Voltage-to-frequency output circuit 340 provides two output signals whose frequency is proportional to the measured current through conductor 52. A unity gain amplifier circuit consisting of operational amplifier 710 and resistors 711, 712, 713, 714 and 715 buffers the input signal provided by the difference in voltage between the the output from terminal 546 of sensing circuit 320 appearing at input terminal 701 and the virtual ground signal from terminal 440 of power supply 310 appearing at input terminal 702.
A voltage controlled oscillator 720 provides the frequency standard. This voltage controlled oscillator 720 is preferably an Exar XR2209. The frequency of the output is controlled by capacitor 721 and the voltage applied at the input terminal, the voltage across resistor 715. This frequency is given by the equation:
Fout =Fcenter *[(1+(R1 /R2)-Vout /Vvgnd +0.6)*(R1 /R2)]
where Fout is the output frequency; Fcenter is 1/(R1 *C); R1 is the resistance of resistor 715, R2 is the resistance of resistor 714; Vout is output voltage from terminal 546 of the sensor circuit 320 received at terminal 701; Vvgnd is the virtual ground voltage from terminal 440 of power supply 310 received at terminal 702; and C is the capacitance of capacitor 721. A square wave output is generated at terminal 7 and a triangular wave output is generated at terminal 8.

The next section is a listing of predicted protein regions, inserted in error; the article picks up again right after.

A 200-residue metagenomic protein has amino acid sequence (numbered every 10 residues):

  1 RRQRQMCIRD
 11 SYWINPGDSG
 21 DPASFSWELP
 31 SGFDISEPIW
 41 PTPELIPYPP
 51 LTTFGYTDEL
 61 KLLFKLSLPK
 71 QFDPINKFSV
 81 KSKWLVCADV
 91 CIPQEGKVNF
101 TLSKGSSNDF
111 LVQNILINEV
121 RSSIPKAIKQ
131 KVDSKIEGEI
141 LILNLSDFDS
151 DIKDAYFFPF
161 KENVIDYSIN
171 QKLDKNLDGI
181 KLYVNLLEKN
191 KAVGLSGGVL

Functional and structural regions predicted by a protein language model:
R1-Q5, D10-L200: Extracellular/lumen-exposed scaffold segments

The square wave output at terminal 7 of voltage controlled oscillator 720 is coupled to a voltage follower circuit including resistors 722 (which couples this output to the supply voltage V+ at terminal 725), 726 and 729, transistors 727 and 728, zener diode 731 and capacitor 732. This circuit is very similar to voltage follower circuits previously described in regard to FIGS. 4 and 6. This voltage follower generates the square wave output at terminal 730.
The triangular wave output at terminal 8 of voltage controlled oscillator 720 is coupled to a buffer amplifier circuit. This buffer amplifier circuit includes a unity gain amplifier and a voltage follower. The unity gain amplifier includes resistors 742, 743 and 744, and operational amplifier 741. The output of operational amplifier drives a voltage follower inside the feedback loop including resistors 745 and 748, transistors 746 and 747, zener diode 751 and capacitor 752. This circuit is similar to the circuit illustrated in FIG. 4 which generates the virtual ground voltage. This buffer amplifier generates the triangular wave output at terminal 750.
The micro relay driver circuit 810 illustrated in FIG. 8 consists of two identical circuits 810 and 840. Each of these circuits is connected to receive the output signal from terminal 346 (the output of the sensing circuit) at terminal 800. For the sake of brevity only circuit 810 will be described. Although two circuits are shown, it would be understood by those skilled in the art that any number of relay circuits could be constructed, each with its own trip level.